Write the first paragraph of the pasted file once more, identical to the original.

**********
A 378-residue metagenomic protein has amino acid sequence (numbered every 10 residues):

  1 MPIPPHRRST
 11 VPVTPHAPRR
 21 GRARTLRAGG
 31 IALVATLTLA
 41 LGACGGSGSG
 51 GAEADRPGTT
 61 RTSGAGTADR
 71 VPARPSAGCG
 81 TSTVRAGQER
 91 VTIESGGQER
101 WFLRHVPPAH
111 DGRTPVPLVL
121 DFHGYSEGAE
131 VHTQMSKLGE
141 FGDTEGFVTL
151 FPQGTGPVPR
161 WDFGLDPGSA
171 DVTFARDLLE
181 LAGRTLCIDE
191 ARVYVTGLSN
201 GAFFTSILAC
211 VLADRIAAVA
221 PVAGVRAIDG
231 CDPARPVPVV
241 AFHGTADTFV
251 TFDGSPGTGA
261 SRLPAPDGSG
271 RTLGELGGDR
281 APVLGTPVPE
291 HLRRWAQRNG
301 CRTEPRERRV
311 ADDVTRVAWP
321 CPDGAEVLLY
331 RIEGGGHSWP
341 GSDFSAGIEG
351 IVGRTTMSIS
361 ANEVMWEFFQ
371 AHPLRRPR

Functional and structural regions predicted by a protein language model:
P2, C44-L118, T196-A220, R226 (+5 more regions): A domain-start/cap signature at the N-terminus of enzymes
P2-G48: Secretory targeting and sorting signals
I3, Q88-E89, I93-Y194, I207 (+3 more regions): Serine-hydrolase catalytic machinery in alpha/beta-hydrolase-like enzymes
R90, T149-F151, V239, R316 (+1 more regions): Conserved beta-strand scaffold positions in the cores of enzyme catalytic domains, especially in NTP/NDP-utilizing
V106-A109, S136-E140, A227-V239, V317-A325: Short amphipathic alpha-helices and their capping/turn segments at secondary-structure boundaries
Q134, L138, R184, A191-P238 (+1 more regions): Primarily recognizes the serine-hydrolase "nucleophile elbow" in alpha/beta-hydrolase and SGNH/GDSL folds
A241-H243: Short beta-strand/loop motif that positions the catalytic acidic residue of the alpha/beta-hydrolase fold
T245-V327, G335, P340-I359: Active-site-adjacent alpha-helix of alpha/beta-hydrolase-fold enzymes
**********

A 378-residue metagenomic protein has amino acid sequence (numbered every 10 residues):